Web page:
The surprised urologist was dismayed by my problems and shocked that I had to wait hours in the emergency room for help, but he did not come to the hospital to see to my care. One of his nurse-practitioners told me later, “We can’t be on call 24 hours for every patient.”

Actually, I’m told by a doctor friend, they are responsible for my care – for 24 hours or however long it takes. The total bills, for Medicare and my secondary insurer will come to more than $8,000.

One more story about the same time: As some of you may know, I am a survivor (nearly five years) of esophageal cancer. But during my last checkup, my oncologist suggested a new endoscopy to find the cause of some internal problems. That was done in early November by the gastroenterologist who had discovered my cancer in 2005, and he reported finding “causes for concern.”

He ordered biopsies, the results of which, he said, would not be available for nearly two weeks. Why so long? There were others ahead of me, he said. The doctor’s report would be available via phone recording, but not for two weeks.

You can imagine my anxiety, especially because the oncologist reading the initial report sent me an email suggesting one possibility was a recurrence of the cancer. But he too was puzzled by the long wait for the biopsy results. And in response to my pleas, late on a Friday afternoon, he reached the gastroenterologist. The biopses were available – and negative; apparently I had had a mild stomach inflammation.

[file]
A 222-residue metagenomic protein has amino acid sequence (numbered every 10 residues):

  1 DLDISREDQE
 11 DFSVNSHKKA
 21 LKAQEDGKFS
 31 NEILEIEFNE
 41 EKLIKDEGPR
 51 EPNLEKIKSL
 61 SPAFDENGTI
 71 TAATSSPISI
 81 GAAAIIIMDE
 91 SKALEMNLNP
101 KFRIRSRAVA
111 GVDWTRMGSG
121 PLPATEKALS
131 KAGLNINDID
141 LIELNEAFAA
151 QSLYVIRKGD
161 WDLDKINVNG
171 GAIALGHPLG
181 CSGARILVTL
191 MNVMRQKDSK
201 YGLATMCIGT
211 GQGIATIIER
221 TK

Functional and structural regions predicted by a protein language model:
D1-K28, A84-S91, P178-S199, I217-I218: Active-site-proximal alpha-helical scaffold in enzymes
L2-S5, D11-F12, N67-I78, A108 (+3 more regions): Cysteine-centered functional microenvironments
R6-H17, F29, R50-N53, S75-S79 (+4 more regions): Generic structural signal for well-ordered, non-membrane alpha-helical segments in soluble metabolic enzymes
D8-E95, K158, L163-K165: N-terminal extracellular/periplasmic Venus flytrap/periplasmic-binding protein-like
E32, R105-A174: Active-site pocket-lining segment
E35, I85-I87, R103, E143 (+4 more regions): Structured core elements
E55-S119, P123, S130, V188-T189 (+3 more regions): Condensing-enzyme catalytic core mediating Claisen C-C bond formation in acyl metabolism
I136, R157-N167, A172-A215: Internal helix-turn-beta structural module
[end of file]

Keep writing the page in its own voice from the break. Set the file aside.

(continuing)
Why hadn’t he let me know sooner? When I complained, he told me he had been busy with other patients. “The ideal is not always achievable,” he wrote. “I got no call of alarm from the pathologist about you.” So it was not necessary to call. He had 100 patients and could not notify all of them, he said.

National health insurance, if it ever comes, will not solve all such problems in modern medicine. But perhaps it may relieve the pressure of having to make enough money to support large factory-like practices so a urologist and gastroenterologist could pay closer attention to their patients. When you are too busy to do that, you are too busy.

A similar experience to ask about? Write saulfriedman@comcast.net

Comments